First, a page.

Bait and switch advertising refers to when a seller creates an attractive, but disingenuous offer to sell a particular service or product that they do not actually intend to ever sell. This initial step (i.e., the advertisement) satisfies the “bait” portion of this tactic. The customer is deemed to have “taken the bait” if the advertisement successfully persuades them to enter the store.
Once inside the store, the seller will then pressure the customer into purchasing a more expensive service or product. This step satisfies the “switch.” In most instances, the “switched” service or product is typically not the same as the one being advertised and usually results in some sort of benefit for the seller (e.g., increased profits).
As an example, suppose a retailer advertises a winter coat that is made from high-quality materials, but is being sold at a low price. A customer who sees the advertisement becomes curious and gets lured into the retailer’s store to inquire about this teaser rate. Upon entering the store, they ask the retailer for more information about the offer. The retailer responds that the winter coat is no longer available and then attempts to sell them a more expensive item.
Thus, if you believe you have experienced a similar scenario, you may want to contact a local business lawyer to obtain further legal advice. Your lawyer can determine whether you were a victim of bait and switch advertising, and can discuss your potential options for legal recourse.
Is Bait and Switch Legal?
In general, employing bait and switch advertising tactics to lure customers into buying more expensive products is considered a form of fraud. Specifically, such acts are a violation of the Consumer Fraud and Deceptive Business Practices Act.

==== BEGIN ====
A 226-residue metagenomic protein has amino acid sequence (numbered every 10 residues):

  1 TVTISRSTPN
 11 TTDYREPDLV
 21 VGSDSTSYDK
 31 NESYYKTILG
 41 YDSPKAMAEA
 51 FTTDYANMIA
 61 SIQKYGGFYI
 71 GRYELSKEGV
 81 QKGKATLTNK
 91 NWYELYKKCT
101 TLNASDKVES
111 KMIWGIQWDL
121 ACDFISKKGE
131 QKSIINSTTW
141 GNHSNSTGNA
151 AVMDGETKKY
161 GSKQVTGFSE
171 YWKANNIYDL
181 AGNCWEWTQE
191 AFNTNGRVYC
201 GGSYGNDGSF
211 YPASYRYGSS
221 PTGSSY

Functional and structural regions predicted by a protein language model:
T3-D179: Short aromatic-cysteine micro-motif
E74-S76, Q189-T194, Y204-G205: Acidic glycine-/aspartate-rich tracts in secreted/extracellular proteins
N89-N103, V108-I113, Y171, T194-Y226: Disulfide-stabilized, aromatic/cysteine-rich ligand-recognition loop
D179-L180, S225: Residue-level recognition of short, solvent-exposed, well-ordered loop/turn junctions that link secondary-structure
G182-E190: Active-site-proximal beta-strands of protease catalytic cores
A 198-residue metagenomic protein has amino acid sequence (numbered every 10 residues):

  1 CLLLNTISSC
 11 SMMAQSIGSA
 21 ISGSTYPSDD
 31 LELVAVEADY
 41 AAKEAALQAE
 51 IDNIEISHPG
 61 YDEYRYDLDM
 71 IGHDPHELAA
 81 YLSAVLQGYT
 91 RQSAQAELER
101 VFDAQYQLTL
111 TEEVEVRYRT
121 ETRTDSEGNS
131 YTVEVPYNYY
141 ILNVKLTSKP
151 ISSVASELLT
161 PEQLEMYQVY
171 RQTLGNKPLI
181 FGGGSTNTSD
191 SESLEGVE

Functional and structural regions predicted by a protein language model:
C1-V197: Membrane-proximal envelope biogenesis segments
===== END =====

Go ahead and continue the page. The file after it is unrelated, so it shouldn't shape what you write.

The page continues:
A customer who was duped may also have grounds to sue based on a number of different bait and switch laws, such as a claim for unjust enrichment, an act of common law fraud, and/or in some cases, a claim for breach of contract.
In addition, a customer may also be able to sue an advertiser or retailer for false advertising under Section 43 of the Lanham Act.
Lastly, although an advertiser and/or retailer may face both civil and criminal actions for bait and switch business practices, they may be able to avoid prosecution by placing a small disclaimer on their ads that state that a particular store does not provide assurances. They might also include a disclaimer that a discount is limited to the quantity of items that are currently available in the store.
What Are Some Examples of Bait and Switch?
The U.S. Federal Trade Commission (“FTC”) is responsible for monitoring and enforcing laws that protect consumers from false advertising and fraudulent acts like bait and switch tactics. However, the sheer volume of advertising makes it virtually impossible for the FTC to perfectly execute this task. Thus, consumers must remain vigilant when viewing “too good to be true” types of advertisements.